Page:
NETLMM Working Group                                      V. Devarapalli
Internet-Draft                                                  WiChorus
Intended status: Standards Track                                  H. Lim
Expires: January 4, 2009                                         N. Kant
                                                                   Stoke
                                                             S. Krishnan
                                                                Ericsson
                                                            July 3, 2008


               Heartbeat Mechanism for Proxy Mobile IPv6
            draft-devarapalli-netlmm-pmipv6-heartbeat-03.txt

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Abstract

   Proxy Mobile IPv6 is a network-based mobility management protocol.
   The mobility entities involved in the Proxy Mobile IPv6 protocol, the
   Mobile Access Gateway (MAG) and the Local Mobility Anchor (LMA),
   setup tunnels dynamically to manage mobility for a mobile node within
   the Proxy Mobile IPv6 domain.  This document describes a heartbeat
   mechanism between the MAG and the LMA to detect failures quickly and
   take appropriate action.




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Table of Contents

   1.  Introduction . . . . . . . . . . . . . . . . . . . . . . . . .  3
   2.  Terminology  . . . . . . . . . . . . . . . . . . . . . . . . .  3
   3.  Heartbeat Mechanism  . . . . . . . . . . . . . . . . . . . . .  3
     3.1.  Failure Detection  . . . . . . . . . . . . . . . . . . . .  4
     3.2.  Restart Detection  . . . . . . . . . . . . . . . . . . . .  5
     3.3.  Heartbeat Message  . . . . . . . . . . . . . . . . . . . .  5
     3.4.  Restart Counter Mobility Option  . . . . . . . . . . . . .  6
   4.  Security Considerations  . . . . . . . . . . . . . . . . . . .  7
   5.  IANA Considerations  . . . . . . . . . . . . . . . . . . . . .  7
   6.  Acknowledgments  . . . . . . . . . . . . . . . . . . . . . . .  7
   7.  References . . . . . . . . . . . . . . . . . . . . . . . . . .  8
     7.1.  Normative References . . . . . . . . . . . . . . . . . . .  8
     7.2.  Informative References . . . . . . . . . . . . . . . . . .  8
   Authors' Addresses . . . . . . . . . . . . . . . . . . . . . . . .  8
   Intellectual Property and Copyright Statements . . . . . . . . . . 10


































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1.  Introduction

   Proxy Mobile IPv6 enables network-based mobility for IPv6 hosts that
   do not implement any mobility protocols.  The protocol is described
   in detail in [2].  The Local Mobility Anchor (LMA) acts the anchor
   for the mobile node sessions as long as the mobile node is attached
   to the Proxy Mobile IPv6 domain.  For the definition of Proxy Mobile
   IPv6 domain, see [2].  The mobile node is at any time attached to a
   Mobile Access Gateway (MAG) that manages mobility for the mobile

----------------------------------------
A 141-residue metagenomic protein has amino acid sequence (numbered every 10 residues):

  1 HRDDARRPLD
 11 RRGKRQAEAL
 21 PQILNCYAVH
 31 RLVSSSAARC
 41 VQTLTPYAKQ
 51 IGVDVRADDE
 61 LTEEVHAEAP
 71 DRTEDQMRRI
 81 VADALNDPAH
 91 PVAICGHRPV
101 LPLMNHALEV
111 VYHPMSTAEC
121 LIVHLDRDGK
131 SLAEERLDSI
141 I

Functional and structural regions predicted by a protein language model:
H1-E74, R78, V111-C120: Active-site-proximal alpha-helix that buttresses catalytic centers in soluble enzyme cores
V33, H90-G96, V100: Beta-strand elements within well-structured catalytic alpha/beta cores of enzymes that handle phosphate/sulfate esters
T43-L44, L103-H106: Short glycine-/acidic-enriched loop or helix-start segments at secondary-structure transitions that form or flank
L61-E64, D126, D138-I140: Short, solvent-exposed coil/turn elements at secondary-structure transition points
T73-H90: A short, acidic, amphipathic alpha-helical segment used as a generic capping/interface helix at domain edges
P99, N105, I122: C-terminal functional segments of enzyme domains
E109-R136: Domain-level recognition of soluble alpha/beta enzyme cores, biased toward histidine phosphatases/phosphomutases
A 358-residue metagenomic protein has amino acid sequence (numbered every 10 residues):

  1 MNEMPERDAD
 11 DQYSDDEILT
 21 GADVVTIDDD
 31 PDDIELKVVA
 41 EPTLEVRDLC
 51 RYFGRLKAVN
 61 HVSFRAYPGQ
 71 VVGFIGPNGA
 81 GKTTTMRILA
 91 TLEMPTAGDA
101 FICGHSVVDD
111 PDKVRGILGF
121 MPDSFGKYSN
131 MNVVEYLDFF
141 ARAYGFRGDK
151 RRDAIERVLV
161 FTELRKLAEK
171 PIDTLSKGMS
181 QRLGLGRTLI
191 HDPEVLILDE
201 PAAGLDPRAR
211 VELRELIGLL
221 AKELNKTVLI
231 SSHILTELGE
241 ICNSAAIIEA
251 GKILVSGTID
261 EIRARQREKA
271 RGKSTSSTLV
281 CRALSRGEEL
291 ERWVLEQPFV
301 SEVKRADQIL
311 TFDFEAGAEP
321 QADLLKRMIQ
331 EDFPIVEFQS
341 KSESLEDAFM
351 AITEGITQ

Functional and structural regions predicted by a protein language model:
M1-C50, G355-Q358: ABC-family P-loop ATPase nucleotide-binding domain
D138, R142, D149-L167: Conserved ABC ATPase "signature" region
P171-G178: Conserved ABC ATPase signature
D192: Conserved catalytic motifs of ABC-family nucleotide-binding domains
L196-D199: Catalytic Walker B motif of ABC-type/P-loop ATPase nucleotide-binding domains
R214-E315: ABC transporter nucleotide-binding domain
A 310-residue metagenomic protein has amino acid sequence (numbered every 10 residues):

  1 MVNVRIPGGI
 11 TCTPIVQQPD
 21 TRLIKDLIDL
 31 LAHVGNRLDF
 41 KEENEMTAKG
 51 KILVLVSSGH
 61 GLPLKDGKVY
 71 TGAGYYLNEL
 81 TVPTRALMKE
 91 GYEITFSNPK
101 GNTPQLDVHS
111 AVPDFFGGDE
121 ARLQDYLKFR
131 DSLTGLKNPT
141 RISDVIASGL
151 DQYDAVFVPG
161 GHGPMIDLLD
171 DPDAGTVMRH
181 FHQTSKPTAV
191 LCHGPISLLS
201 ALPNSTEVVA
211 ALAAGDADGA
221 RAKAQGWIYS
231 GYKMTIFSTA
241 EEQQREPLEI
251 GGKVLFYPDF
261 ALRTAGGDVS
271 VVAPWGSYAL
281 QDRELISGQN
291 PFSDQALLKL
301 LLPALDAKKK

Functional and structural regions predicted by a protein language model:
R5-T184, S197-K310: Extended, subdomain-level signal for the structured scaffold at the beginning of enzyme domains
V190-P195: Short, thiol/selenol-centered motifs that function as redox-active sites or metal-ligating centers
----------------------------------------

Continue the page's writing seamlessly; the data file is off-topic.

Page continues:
node.  The MAG and the LMA set up IP-in-IP tunnels to tunnel all
   traffic that belongs to the mobile node.

   If the LMA crashes or if there is a communication problem on the path
   between the MAG and the LMA, the MAG discovers this only when it
   sends the next proxy Binding Update and gets no response from the
   LMA.  If a MAG becomes unreachable, the LMA can detect it only when
   it starts receiving ICMP unreachable messages from an intermediate
   router in response to data traffic the LMA tunnels to the MAG.  For
   some deployments of Proxy Mobile IPv6, it is desirable to detect the
   LMA or the MAG reachability failure very early, so that appropriate
   action could be taken.  The appropriate actions, for example,
   releasing resources, is out of scope for this document.

   This document proposes a heartbeat mechanism between the MAG and the
   LMA to detect the current status of reachability between them.  The
   heartbeat message is a mobility header message (protocol type 135).
   The MAG and the LMA exchange heartbeat messages every few seconds to
   detect if the other end is still reachable.  The interval between
   consecutive heartbeats is configurable.


2.  Terminology

   The key words "MUST", "MUST NOT", "REQUIRED", "SHALL", "SHALL NOT",
   "SHOULD", "SHOULD NOT", "RECOMMENDED", "MAY", and "OPTIONAL" in this
   document are to be interpreted as described in [1].


3.  Heartbeat Mechanism

   The MAG and the LMA exchange heartbeat messages every
   HEARTBEAT_INTERVAL seconds to detect the current status of
   reachability between them.  A MAG typically initiates the heartbeat
   exchange by sending a Heartbeat Request to the LMA.  Each Heartbeat
   Request contains a sequence number that is incremented sequentially.
   The sequence number on the last Heartbeat Request message is always
   recorded by the MAG.  The HEARTBEAT_INTERVAL is carried in the
   Heartbeat Request message.  The Heartbeat message is described in



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   more detail in Section 3.3.

   A heartbeat message can be sent only if the MAG has at least one
   proxy binding cache entry at the LMA for a mobile node attached to
   the MAG.  If there are no proxy binding cache entries at the LMA for
   any of the mobile nodes attached to the MAG, then the heartbeat